This yak is brought to you by a pensive micro ride home from downtown (not to brag, but I got home by myself without getting lost). As I irresponsibly chugged the best iced coffee I´ve ever had out of my nalgene (traveler-safe ice and soy milk creds to Cafe Condor <3) and listened to one of the songs I had frantically downloaded onto my mom´s old iPod shuffle the night before the course, I got to thinking about how no one in the group had yakked about our first trek yet, which seemed absurd to me because it was such a good time.
Though it was full of interesting conversation, nighttime card games, and the joys of communal cooking, when I think of the trek what first comes to mind is the 3rd day. After seeing dinosaur footprints that I could in no way fathom as real, the topic of existence came up, and I eagerly joined a conversation Sofie and Sam were having about human nature. Anyone who has hiked knows of the weird and hilarious things we come up with to pass the time as we trudge along, but this day went from riddles to reincarnation real quick. Seamlessly we navigated questions like “Are humans inherently one way or another?” “How can we really be sure of anything (scientifically, religiously, philosophically)?” and “How do people balance things like consciousness, contentment, and ambition?” The three of us all shared the sentiment that the places and people we came from had instilled in us a persistent drive to use the opportunities available to us, a need to feel like we´re contributing positively, whether to the environment or society, and a feeling that a simple and fullfilling but isolated life like the one we were currently experiencing in the outdoors couldn´t be enough for us in the long run. We agreed that this semester, one so detached from home and its expectations, felt incredibly selfish, and we discussed doing something so profoundly for ourselves and the concept of taking time for oneself in order to better serve others. During this conversation, in an unfamiliar place, where I intermittently had no contact with family or friends from home, where my only community was 14 people who I felt in some ways didn´t know me yet, in whose language I tripped and stumbled over my words, I felt more grounded than I had in a long time. A sense of calm came over me with an understanding that in some unspoken way we had all come to Bolivia for the same reason.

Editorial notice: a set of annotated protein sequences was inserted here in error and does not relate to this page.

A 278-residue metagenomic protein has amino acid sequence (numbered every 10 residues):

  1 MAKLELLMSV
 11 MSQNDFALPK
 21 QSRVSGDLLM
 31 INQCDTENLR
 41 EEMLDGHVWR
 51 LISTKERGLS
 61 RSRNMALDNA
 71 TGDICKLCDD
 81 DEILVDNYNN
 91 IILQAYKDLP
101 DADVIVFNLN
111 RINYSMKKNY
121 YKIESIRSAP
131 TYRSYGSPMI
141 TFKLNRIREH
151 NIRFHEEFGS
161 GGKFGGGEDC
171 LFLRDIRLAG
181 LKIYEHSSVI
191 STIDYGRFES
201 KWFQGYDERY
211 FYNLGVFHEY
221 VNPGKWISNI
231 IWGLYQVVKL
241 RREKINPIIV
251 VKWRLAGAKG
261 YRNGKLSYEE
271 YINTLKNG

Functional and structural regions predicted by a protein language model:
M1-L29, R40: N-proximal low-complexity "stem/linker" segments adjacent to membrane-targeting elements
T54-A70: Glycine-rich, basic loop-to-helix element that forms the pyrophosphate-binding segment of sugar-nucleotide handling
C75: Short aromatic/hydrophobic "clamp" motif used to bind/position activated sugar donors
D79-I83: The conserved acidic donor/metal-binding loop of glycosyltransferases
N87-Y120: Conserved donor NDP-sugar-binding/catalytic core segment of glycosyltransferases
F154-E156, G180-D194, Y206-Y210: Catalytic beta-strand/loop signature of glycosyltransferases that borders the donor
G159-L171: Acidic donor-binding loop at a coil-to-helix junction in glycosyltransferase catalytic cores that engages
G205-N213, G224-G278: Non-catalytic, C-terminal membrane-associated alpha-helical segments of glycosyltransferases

Though the conversation soon switched back to dumb riddles, the sense of reflection and gratitude I felt as I walked with my friends through the most colorful rocks I´d ever seen is something I´m trying to remember every day of the semester and beyond, even when the storms come.